From Patrick Ness’s review of Colson Whitehead’s novel Zone One:
In the endless and in no way tedious debate between lovers of genre and lovers of whatever “literary” fiction is (we can’t define it but we know it when we see it), consider this theory: a book is not a song. A book is the performance of a song. And in that slight distinction may lie the crux of the disagreement.
Genre fiction, literary partisans might say, may indeed have interesting songs, but they tend to be sung by the tone-deaf. […] Literary fiction, on the other hand, is accused by genre lovers of being so concerned with performance alone that it’s devolved into an echo chamber for a diminishing number of elitists.
The Man Booker International Prize was set up in 2004 to “celebrate” novels translated into English, and each year it reminds me how narrow my reading is. I rarely seek out works in translation, unless they’ve made their way into the canon or ended up on a favourite critic’s must-read list. Last year’s winner, Han Kang’s The Vegetarian (a book I liked), is the exception that proves the rule. I downloaded it accidentally, started reading it because I had nothing else to hand, and finished it because–well, one ought to finish what one starts.
This year’s shortlist contains a few books I may get around to reading, in defiance of tradition and the laws of probability. First there’s Judas by Amos Oz. According to a review in the Guardian, it combines “a story of error, desire and unrequited love” with “an exploration of the motivation of the titular apostle”. Irresistible. Then there’s David Grossman’s A Horse Walks Into A Bar, “a parable-like tale of a repellent Israeli comedian”. We are warned that Grossman’s novel is “neither remotely funny nor an easy read”. High praise indeed.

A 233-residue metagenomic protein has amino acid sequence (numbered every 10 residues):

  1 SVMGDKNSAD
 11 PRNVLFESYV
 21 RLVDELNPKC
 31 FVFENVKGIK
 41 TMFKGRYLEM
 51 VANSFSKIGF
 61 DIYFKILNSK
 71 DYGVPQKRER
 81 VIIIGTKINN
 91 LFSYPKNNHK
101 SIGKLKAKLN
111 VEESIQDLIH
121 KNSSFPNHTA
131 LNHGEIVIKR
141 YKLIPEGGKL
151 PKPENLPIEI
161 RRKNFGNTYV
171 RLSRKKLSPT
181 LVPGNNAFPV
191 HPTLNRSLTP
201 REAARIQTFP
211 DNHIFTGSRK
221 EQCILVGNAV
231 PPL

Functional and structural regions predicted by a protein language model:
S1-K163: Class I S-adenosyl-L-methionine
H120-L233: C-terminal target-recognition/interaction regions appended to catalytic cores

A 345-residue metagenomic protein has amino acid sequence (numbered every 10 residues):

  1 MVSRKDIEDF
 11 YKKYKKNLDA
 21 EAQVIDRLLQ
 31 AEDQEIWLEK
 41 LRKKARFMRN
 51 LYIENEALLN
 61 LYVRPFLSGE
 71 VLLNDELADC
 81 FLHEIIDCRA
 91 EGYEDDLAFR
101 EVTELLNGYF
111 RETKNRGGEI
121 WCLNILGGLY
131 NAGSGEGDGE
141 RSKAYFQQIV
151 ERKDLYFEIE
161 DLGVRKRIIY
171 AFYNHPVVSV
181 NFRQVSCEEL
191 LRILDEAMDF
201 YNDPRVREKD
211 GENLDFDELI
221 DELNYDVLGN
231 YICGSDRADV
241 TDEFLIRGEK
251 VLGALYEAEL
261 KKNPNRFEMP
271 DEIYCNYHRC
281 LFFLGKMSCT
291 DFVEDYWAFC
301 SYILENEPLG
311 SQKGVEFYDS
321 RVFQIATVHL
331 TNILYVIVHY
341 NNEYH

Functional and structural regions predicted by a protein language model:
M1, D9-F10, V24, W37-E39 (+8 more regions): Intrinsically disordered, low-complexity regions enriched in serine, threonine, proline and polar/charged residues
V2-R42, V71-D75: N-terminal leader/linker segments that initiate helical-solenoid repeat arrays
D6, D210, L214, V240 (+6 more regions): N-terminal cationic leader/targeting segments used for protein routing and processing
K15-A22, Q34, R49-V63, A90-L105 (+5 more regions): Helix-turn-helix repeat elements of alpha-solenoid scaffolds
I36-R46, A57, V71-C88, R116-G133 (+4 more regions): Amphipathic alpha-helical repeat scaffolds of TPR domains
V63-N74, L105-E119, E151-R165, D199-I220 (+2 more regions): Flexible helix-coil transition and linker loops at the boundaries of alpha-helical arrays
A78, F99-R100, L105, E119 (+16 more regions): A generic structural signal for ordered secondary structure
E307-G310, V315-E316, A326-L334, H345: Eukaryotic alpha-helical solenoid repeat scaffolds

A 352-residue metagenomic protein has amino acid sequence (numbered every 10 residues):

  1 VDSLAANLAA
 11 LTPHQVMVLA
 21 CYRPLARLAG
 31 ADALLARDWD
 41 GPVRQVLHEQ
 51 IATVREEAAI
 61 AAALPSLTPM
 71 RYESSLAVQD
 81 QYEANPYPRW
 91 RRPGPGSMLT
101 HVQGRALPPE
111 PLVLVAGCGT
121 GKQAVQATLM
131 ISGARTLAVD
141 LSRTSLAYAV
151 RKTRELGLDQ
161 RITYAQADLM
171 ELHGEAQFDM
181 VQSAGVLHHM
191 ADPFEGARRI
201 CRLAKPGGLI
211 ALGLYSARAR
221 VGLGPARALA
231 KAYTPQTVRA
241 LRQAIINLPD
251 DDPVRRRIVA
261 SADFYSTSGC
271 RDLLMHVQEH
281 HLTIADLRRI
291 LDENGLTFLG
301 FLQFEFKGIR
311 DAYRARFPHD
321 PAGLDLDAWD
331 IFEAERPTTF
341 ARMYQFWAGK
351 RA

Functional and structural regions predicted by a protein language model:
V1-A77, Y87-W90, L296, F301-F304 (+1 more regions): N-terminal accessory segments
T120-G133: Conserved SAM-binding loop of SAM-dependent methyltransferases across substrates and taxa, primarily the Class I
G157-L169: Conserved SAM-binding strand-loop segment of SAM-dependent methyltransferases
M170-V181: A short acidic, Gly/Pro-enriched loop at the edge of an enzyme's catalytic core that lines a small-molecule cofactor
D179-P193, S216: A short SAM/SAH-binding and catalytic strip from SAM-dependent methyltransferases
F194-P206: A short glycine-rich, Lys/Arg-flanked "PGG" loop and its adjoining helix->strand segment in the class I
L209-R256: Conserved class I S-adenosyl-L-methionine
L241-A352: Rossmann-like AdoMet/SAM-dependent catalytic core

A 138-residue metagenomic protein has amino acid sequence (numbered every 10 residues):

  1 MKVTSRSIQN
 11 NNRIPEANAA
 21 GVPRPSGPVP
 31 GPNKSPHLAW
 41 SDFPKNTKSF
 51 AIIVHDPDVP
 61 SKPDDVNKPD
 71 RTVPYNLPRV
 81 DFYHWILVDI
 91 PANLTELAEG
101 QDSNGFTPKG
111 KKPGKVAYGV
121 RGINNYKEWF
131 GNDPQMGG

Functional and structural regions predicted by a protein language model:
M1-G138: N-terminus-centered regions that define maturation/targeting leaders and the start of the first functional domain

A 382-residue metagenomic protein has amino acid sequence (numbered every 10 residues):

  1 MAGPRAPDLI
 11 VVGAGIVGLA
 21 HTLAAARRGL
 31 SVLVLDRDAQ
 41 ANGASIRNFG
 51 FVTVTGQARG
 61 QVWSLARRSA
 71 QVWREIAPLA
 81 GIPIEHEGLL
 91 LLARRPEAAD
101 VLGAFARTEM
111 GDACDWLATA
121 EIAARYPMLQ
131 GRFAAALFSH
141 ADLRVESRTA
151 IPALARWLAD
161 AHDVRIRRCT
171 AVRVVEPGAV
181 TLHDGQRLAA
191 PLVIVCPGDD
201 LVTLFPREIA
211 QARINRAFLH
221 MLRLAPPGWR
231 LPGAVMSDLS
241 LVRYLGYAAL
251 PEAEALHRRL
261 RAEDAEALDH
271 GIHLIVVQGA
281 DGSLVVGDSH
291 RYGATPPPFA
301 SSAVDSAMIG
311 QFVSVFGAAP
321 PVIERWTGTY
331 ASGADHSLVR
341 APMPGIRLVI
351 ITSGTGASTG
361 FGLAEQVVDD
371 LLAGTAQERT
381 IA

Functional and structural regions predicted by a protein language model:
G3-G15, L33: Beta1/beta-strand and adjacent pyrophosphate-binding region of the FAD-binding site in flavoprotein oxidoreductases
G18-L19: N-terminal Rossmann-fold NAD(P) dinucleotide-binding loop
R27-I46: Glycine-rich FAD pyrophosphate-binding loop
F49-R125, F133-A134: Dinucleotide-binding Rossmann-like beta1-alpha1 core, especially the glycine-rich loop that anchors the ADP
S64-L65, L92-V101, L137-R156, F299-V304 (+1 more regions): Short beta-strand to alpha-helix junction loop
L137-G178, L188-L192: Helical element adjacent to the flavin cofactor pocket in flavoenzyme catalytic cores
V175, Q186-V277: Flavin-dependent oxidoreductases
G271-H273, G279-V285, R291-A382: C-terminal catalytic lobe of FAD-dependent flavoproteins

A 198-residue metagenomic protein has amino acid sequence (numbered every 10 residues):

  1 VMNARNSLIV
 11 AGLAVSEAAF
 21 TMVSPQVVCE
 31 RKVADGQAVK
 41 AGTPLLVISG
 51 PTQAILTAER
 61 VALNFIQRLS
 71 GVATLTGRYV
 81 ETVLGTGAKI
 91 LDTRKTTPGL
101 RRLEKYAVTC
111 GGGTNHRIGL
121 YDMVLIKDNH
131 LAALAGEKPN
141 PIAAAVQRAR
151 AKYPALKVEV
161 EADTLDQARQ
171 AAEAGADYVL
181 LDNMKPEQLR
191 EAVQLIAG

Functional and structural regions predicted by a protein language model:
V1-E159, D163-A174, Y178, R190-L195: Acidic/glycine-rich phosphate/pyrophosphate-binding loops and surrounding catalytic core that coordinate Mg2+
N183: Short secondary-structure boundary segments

What does it mean to be wealthy?
In an episode of a sitcom I am trying to forget, a character asks his mother if they are rich. She replies, “No. We work hard for our money. Rich is when your money works for you.”
Many in the UK agree. When Shadow Chancellor John McDonnell suggested on the Today programme that anyone earning above £70,000 per annum is “rich” and should pay more tax, listeners scoffed. The average NHS consultant earns more than £70,000 a year. So does the average barrister with more than 5 years’ experience. But they can’t necessarily afford to send their children to Eton (£37,000 per year), or buy a house in Kensington (average price £3,088,521). Anyone who earns that much is better-off than most, but there’s a difference–a big difference–between having a comfortable middle class income and accumulating enough in assets to be considered wealthy.
It hardly helps that we are surrounded by the super-rich. Russian oligarchs, Middle Eastern princes, tech billionaires, popstars . . . turn on a television, open a newspaper, or glance into a toilet bowl in a disused Ukrainian airport and you will find someone richer than you, a Mosasaurus to your Indominus – (or if you prefer, a John Cena to your Mark Wahlberg). When Roman Abramovich was asked in court whether one of his business partners was rich, he replied, “It’s hard for me to say whether someone is a wealthy person or not a wealthy person.” To him we are all equally poor. It’s hard for Mr Abramovich to make pointless distinctions between people who can’t buy Premier League football clubs. And it’s hard for us, the poor folk who live, as it were, in his shadow.
Some are reluctant to call themselves rich even when they are technically millionaires. A 2013 UBS survey found that only 60% of investors with assets greater than $5 million, and 28% with assets between $1 and $5 million, considered themselves wealthy. Perhaps they dare not claim the label lest they are laughed at by passing Third World dictators or summarily deprived of their worldly goods by agents of the Shadow Chancellor. It’s more likely, however, that they equate wealth with a lack of financial constraints. If you want something you can’t afford (a Gulfstream G650, a private militia, or Scarlett Johansson), you don’t feel rich, regardless of how much money you have in the bank.